A PYMNTS Company

The Case for Letting Uber Drivers Organize

 |  January 21, 2018

By Samuel Estreicher
Ride-hailing apps are surging in popularity, but the legal status of drivers who earn a living from them remains unresolved. Companies like Uber and Lyft contend that, because drivers are independent contractors and not employees under the US’s various labor and employment laws, any attempt to form unions or bargain collectively for higher wages violates antitrust laws.

Until now, that assumption has been widely shared — but it’s based on a failure to understand why concerted activity by workers is protected against antitrust liability. Labor’s antitrust shield was established by the 1914 Clayton Act, in which Congress determined that “the labor of a human being is not an article in commerce.” A two-year-old Seattle ordinance, now in federal litigation, provides an opportunity for courts to extend these century-old labor rights to workers in the digital economy.

Conventionally, only workers defined as “employees” are viewed as having the right to organize without violating antitrust laws. Individuals are considered employees only if their boss can control when and how they do their work — what is called the common law’s “right to control” test.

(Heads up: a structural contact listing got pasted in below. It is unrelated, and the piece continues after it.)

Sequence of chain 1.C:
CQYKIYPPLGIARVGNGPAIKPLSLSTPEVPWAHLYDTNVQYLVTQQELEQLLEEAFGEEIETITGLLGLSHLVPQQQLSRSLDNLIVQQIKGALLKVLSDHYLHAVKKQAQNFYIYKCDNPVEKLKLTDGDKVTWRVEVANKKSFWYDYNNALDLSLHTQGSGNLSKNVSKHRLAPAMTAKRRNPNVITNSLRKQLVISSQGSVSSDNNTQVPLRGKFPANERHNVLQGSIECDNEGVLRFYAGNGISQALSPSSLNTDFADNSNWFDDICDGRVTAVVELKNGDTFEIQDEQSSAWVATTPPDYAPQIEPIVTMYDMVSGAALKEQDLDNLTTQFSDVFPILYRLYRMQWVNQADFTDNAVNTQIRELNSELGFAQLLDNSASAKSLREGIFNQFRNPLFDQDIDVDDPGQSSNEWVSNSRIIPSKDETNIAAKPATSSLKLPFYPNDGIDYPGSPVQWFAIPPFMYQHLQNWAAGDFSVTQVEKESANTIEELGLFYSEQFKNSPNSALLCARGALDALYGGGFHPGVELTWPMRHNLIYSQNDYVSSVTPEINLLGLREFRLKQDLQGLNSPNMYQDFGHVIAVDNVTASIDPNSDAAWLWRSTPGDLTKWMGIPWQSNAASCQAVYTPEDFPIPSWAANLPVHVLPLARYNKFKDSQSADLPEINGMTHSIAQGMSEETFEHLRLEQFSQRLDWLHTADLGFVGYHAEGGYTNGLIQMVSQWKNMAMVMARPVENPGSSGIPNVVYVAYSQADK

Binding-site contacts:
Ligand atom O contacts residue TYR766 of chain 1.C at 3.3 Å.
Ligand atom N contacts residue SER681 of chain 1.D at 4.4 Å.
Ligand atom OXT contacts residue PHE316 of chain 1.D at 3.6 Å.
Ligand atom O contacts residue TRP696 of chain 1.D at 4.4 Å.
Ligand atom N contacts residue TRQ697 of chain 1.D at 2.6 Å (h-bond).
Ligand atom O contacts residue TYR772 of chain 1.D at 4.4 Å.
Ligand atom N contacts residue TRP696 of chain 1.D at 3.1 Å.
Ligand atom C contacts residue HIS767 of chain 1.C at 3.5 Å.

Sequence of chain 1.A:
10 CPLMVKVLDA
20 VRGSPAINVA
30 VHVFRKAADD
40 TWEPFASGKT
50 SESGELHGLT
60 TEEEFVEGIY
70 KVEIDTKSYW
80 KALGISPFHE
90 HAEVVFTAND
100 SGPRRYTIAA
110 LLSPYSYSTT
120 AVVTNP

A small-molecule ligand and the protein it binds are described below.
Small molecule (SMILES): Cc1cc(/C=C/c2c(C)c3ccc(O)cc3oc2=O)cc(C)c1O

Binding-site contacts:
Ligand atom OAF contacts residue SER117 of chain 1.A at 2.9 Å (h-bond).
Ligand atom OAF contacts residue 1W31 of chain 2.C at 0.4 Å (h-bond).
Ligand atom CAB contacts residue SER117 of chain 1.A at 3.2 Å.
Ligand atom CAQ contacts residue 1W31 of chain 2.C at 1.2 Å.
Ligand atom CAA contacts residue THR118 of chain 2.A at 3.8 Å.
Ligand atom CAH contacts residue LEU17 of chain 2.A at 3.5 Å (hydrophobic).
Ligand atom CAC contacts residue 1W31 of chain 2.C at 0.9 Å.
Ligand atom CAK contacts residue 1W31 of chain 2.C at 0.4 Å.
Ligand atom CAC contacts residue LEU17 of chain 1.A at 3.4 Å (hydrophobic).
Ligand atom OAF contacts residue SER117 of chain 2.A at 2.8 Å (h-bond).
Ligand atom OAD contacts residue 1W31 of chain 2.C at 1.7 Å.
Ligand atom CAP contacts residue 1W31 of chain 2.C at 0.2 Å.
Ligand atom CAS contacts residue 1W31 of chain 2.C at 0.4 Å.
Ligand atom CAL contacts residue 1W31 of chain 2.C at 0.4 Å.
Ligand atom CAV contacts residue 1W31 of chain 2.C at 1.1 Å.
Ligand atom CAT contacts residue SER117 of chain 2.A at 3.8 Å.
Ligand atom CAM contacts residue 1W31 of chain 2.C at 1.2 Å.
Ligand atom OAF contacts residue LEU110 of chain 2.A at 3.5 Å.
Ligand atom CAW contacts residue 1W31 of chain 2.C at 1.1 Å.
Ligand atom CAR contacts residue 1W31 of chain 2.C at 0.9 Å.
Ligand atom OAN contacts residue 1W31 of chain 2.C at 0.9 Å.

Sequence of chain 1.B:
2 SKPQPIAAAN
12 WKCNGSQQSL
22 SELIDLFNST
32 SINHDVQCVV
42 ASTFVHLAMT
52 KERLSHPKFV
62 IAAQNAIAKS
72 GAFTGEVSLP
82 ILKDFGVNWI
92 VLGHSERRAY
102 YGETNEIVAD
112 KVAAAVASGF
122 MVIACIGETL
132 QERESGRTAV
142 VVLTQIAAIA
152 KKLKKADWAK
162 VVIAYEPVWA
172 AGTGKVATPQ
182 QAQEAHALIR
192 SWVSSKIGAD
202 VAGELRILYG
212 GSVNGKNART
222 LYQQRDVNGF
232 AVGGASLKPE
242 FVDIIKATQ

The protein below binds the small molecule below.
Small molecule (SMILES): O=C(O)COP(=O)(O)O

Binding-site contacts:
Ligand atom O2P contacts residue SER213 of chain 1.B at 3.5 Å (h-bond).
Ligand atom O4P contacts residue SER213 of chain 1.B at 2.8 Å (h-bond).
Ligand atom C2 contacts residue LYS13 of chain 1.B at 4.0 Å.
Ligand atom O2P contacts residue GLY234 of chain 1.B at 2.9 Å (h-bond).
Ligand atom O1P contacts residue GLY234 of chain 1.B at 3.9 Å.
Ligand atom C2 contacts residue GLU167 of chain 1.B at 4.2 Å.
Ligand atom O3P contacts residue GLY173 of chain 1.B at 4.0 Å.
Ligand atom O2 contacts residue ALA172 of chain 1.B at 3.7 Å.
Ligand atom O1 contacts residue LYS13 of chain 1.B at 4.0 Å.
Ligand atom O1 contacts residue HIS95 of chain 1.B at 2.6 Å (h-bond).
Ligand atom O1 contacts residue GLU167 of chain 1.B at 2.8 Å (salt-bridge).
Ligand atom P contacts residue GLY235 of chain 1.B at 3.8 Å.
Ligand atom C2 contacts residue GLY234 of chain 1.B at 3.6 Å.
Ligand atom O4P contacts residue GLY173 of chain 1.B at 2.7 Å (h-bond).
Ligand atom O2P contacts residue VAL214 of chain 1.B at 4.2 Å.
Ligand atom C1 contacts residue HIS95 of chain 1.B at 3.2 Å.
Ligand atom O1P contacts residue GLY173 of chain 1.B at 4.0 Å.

Under this view, people who provide their products or services directly to the public are prohibited from banding together with peers to try to raise wages and improve working conditions. For all intents and purposes, these independent contractors are considered business owners. They can form associations to share information and lobby for their interests — like the so-called Freelancers Union — but cannot form an organization that insists on collective bargaining. Allowing businesses to join together with competitors to fix prices or carve up markets, the argument goes, represents a combination against the welfare of consumers.

How should Uber and Lyft drivers be treated? Smartphone apps have enabled companies to enlist huge workforces without assuming the responsibility of controlling when and how the work is being done. Uber drivers receive no employee benefits, no right to form unions, no protection from employment discrimination, and no workers’ compensation or unemployment insurance — all because they are not statutory employees under the “right to control” test.

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